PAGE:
Gr 1-4-- An uneven and disjointed collection of stories, poems, songs, and rhymes about bears in general and teddy bears in particular. The material ranges from Edward Lear's limericks, to ``The Teddy Bears' Picnic,'' to selections from Milne's Winnie the Pooh . Several folktales appear, including ``Goldilocks'' and ``Snow White and Rose Red.'' Where illustrations are not originally supplied, Schmidt provides syrupy sweet, silly cartoon bears surrounded by rose garlands reminiscent of those found on greeting cards. A gift book for indulgent grandparents, but not worthy of purchase for a library. --Ruth K. MacDonald, Purdue University Calumet, Hammond, IN
Mary Pope Osborne has channeled a lifelong love of exploration and travel into one of the most popular children’s book series of the past two decades. With her fantastic Magic Tree House series, Mary Pope Osborne keeps the good times rolling for kids all over the world.
Ever since 1992, Mary Pope Osborne has been thrilling kids everywhere with her delightfully exciting Magic Tree House series. The globetrotting escapades of time travelers Jack and Annie are brimming with adventure and magic (not to mention some subtly placed lessons on history and geography). With a life like Osborne's, it's only natural that she would be capable of bringing such wondrous stories to life.
Osborne was brought up in a military family, and her parents' work led to a lifestyle marked by constant change. "By the time I was 15," she says on randomhouse.com, "I had lived in Oklahoma, Austria, Florida, and four different army posts in Virginia and North Carolina." While many kids would probably feel disoriented by such constant change, Osborne wouldn't have had it any other way. "Moving was never traumatic for me, but staying in one place was. When my dad finally retired to a small town in North Carolina, I nearly went crazy with boredom. I craved the adventure and changing scenery of our military life."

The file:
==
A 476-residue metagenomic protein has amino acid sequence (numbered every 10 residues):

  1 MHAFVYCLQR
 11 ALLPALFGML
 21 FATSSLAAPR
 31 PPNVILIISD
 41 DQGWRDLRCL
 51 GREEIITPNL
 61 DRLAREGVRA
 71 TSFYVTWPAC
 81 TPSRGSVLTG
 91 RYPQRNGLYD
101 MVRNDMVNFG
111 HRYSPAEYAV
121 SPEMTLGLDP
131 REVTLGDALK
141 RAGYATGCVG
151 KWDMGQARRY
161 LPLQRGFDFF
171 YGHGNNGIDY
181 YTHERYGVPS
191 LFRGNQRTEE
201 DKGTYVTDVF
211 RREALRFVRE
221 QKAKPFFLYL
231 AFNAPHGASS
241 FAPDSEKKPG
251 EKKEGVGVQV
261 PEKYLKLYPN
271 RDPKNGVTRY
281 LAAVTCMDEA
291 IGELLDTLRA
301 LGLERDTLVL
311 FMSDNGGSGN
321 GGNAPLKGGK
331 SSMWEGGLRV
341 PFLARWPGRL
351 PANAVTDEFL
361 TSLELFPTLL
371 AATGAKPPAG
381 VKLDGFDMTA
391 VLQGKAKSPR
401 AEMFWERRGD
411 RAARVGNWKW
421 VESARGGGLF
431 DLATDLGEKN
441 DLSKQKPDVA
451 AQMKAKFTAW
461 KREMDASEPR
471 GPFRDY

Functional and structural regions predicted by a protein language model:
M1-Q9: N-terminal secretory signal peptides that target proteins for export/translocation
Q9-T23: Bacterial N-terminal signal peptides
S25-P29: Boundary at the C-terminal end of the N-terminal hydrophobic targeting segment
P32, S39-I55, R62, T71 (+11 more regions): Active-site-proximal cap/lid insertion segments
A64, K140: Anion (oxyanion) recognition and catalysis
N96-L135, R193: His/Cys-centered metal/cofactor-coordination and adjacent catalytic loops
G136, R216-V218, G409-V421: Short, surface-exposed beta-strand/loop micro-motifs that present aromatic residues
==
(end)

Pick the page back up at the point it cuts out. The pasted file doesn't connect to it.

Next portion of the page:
And adventure is exactly what Osborne got! After college, she embarked on a series of daring treks across the globe that would surely give Jack and Annie a run for their money. "For a while I camped in a cave on the island of Crete," she said. "Then I joined up with a small band of European young people heading to 'The East.' We traveled through 11 Asian countries and nearly lost our lives, first in an earthquake in northern Afghanistan and then in a riot in Kabul."
Following an illness she contracted in Katmandu, Osborne returned home to the U.S. trying her hand at a vast variety of jobs: window dresser, medical assistant, Russian travel consultant, waitress, bartender, and an assistant editor at a children's magazine. Although Osborne had unconsciously moved closer toward her ultimate career, she says that her first attempts at writing seemed to come without warning. "One day, out of the blue, I began writing a story about an 11-year-old girl in the South," she recalls. "The girl was a lot like me, and many of the incidents in the story were similar to happenings in my childhood...it became a young adult novel called Run, Run Fast as You Can. Finally, I knew what I wanted to be when I grew up."